ATHENS, Ga. (AP) — When Javon Bullard was asked about the play that might have saved Georgia's season — last season, that is — he was in no mood to talk.
He already has moved on, his focus firmly fixed on what's ahead.
“To be honest, that play happened in December,” Bullard told reporters. “If you’re still talking about it, that’s not my fault.”
That's just the sort of attitude coach Kirby Smart wants to hear from his players, and it might very well carry the Bulldogs to an accomplishment that no other school has done before, at least not in the poll era of college football.
Three straight national championships.
After a tumultuous, tragic offseason, the Bulldogs opened preseason practice Thursday on the doorstep of history, having become just the 12th team to win back-to-back titles since the founding of The Associated Press poll in 1936.
No one has pulled off a three-peat.
Georgia might not have been in this position if not for a huge hit that Bullard delivered to Ohio State's star receiver, Marvin Harrison, during last season's Peach Bowl.
Instead of Harrison making a touchdown catch that would've put the Bulldogs in a 17-point hole late in the third quarter, Bullard's crunching hit jarred the ball loose, held the Buckeyes to a field goal and knocked Harrison out of the game.
The Ohio State faithful are still moaning about Bullard's hit, which initially was flagged as targeting but wound up being ruled a clean blow after a review of the replay.
Bullard has moved on.
“We're going into another season," he said. “That play's over, man. To be honest, I don't really have too much to say about that. It's over and done with. We're looking on and preparing ourselves for camp.”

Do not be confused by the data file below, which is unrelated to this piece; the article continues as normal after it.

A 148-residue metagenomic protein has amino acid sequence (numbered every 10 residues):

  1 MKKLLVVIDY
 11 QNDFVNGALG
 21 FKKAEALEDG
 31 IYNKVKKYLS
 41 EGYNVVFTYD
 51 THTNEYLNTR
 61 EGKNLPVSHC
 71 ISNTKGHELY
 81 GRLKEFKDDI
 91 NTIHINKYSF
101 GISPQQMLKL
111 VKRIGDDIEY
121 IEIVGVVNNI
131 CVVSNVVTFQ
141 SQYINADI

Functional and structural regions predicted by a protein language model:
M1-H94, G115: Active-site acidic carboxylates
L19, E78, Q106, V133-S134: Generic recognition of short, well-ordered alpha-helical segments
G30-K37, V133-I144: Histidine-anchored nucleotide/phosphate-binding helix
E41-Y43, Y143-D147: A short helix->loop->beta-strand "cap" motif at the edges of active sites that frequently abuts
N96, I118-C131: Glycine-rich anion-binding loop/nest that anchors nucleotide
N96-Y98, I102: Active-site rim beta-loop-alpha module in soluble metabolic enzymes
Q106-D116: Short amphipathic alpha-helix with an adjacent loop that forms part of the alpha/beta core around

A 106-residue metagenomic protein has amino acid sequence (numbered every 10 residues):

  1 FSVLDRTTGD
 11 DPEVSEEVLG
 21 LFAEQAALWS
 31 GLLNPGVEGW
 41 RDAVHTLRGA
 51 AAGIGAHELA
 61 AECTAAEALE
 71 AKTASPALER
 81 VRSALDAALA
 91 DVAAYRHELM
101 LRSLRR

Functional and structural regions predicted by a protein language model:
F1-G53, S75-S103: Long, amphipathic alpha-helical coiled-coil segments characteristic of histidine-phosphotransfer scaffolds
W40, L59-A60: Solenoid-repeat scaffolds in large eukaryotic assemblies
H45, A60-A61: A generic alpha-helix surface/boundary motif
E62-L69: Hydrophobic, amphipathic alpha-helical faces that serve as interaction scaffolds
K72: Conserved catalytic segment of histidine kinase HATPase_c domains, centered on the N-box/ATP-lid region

Georgia's offseason was rocked by a high-speed crash that killed offensive lineman Devin Willock and a member of the football staff just hours after the Bulldogs celebrated their second straight championship with a parade through Athens.
The wreck led to racing and reckless driving charges against departing Georgia star Jalen Carter and revelations of multiple cases of excessive speeding and reckless driving involving other players.
Smart insisted he had not lost control of the program but acknowledged that he's struggled to persuade his players to slow down behind the wheel — even after the death of one of their own.
Star linebacker Jamon Dumas-Johnson was among those arrested for a racing incident that occurred before the fatal crash but came to light afterward.
Dumas-Johnson said he's been disciplined by Smart, without going into details, and said he hopes to set an example for his teammates.
“I'm definitely disappointed in myself, the decision I made,” Dumas-Johnson said. “I made a bad decision, but I take full responsibility for what I did.”
He doesn't think the program should be defined by its off-the-field troubles.
“I definitely don't think it's the culture that we're creating,” Dumas-Johnson said. “Just some bad choices that we're making right now. Hopefully the team will get it together.”
The biggest on-field issue facing the team heading into its quest for a three-peat is at quarterback, where the Bulldogs must settle on a replacement for the guy who played such a huge role in their two national championships, Stetson Bennett.
Carson Beck, who was Bennett's top backup, appeared to have the upper hand coming out of spring practice, but Smart has not yet settled on a starter. Brock Vandagriff took snaps with the first team throughout the spring, and Gunner Stockton is also in the mix.
“For those quarterbacks, it’s not to overwhelm themselves with results, to overwhelm themselves with the process of getting better," Smart said. "Each one of them has individual things they need to work on, but for the whole I want to see them manage the offense, understand the offense, get people lined up and execute.
“The guy that does that best in critical situations will be the guy that becomes the quarterback.”